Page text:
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A Dictionary of Greek and Roman biography and mythology (ed. William Smith) 26 26 Browse Search
Xenophon, Hellenica (ed. Carleton L. Brownson) 18 18 Browse Search
Pausanias, Description of Greece 6 6 Browse Search
Diodorus Siculus, Library 4 4 Browse Search
Isocrates, Speeches (ed. George Norlin) 2 2 Browse Search
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Lysias, Speeches 1 1 Browse Search
M. Tullius Cicero, De Officiis: index (ed. Walter Miller) 1 1 Browse Search
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Isocrates, Speeches (ed. George Norlin) 1 1 Browse Search
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Demosthenes, On the Crown, section 96 (search)
When the Lacedaemonians, men of Athens, had the supremacy of land and sea, and were holding with governors and garrisons all the frontiers of Attica, Euboea, Tanagra, all Boeotia, Megara, Aegina, Ceos, and the other islands, for at that time Athens had no ships and no walls, you marched out to Haliartus,Haliartus, 395 B.C.; Corinth, 394 B.C.; Decelean war, the last period, 4l3-404, of the Peloponnesian war, when the Spartans held the fortified position of Decelea in Attica. and again a few days later to Corinth. The Athenians of those days had good reason to bear malice against the Corinthians and the Thebans for their conduct during the Decelean War; but they bore no malice whatever.
Dinarchus, Against Demosthenes, section 14 (search)
31. Athenians, although he sailed round the Peloponnese and defeated the Lacedaemonians in a naval battle at Corcyra, and was the son of CononConon, a general in the Peloponnesian war who fought at Aegospotami, was later joint commander of the Persian fleet. In this capacity he rendered a service to Athens by defeating the Spartan Pisander in a naval battle off Cnidus in 394 B.C. too who liberated Greece. Though he captured Samos, Methone, Pydna, Potidaea, and twenty other cities besides, you did not permit such services to outweigh the trial which you were then conducting or the oaths that governed your vote; instead you fined him a hundred talents because Aristophon said that he had accepted money from the Chians and Rhodians.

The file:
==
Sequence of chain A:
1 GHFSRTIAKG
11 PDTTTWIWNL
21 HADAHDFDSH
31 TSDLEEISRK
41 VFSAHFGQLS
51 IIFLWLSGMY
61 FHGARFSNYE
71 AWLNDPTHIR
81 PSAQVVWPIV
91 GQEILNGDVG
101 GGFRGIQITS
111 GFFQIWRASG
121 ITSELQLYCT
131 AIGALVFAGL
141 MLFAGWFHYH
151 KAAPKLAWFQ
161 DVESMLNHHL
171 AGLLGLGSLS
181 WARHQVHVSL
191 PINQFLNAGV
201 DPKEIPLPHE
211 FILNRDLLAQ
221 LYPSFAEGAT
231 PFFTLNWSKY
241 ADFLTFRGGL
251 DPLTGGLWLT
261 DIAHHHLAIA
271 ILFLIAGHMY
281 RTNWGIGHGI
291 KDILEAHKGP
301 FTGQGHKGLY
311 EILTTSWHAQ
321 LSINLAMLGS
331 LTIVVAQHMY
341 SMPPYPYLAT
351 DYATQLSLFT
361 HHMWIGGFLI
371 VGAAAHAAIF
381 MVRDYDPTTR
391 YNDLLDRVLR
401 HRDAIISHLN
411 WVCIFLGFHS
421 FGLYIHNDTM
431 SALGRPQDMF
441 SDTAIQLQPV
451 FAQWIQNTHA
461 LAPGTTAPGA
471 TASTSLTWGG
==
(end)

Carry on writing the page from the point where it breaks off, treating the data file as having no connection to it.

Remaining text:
Diodorus Siculus, Library, Book XIV, Chapter 84 (search)
the Cytherians under a truce to Laconia, left an adequate garrison for the city, and sailed for Corinth. After putting in there he discussed with the members of the Council such points as they wished, made an alliance with them, left them money, and then sailed off to Asia.These negotiations were in fact the work of Pharnabazus, who was in supreme command of the fleet (Xen. Hell. 4.8.6 ff.) and who alone could speak for the King of Persia. At this time Aeropus, the king of the Macedonians, died of illness after a reign of six years, and was succeeded in the sovereignty by his son Pausanias, who ruled for one year. Theopompus of Chios ended with this year and the battle of Cnidus his Hellenic History, which he wrote in twelve books. This historian began with the battle of Cynossema,See Book 13.40.5 f. and note. with which Thucydides ended his work, and covered in his account a period of seventeen years.410-394 B.C.
Diodorus Siculus, Library, Book XV, Chapter 35 (search)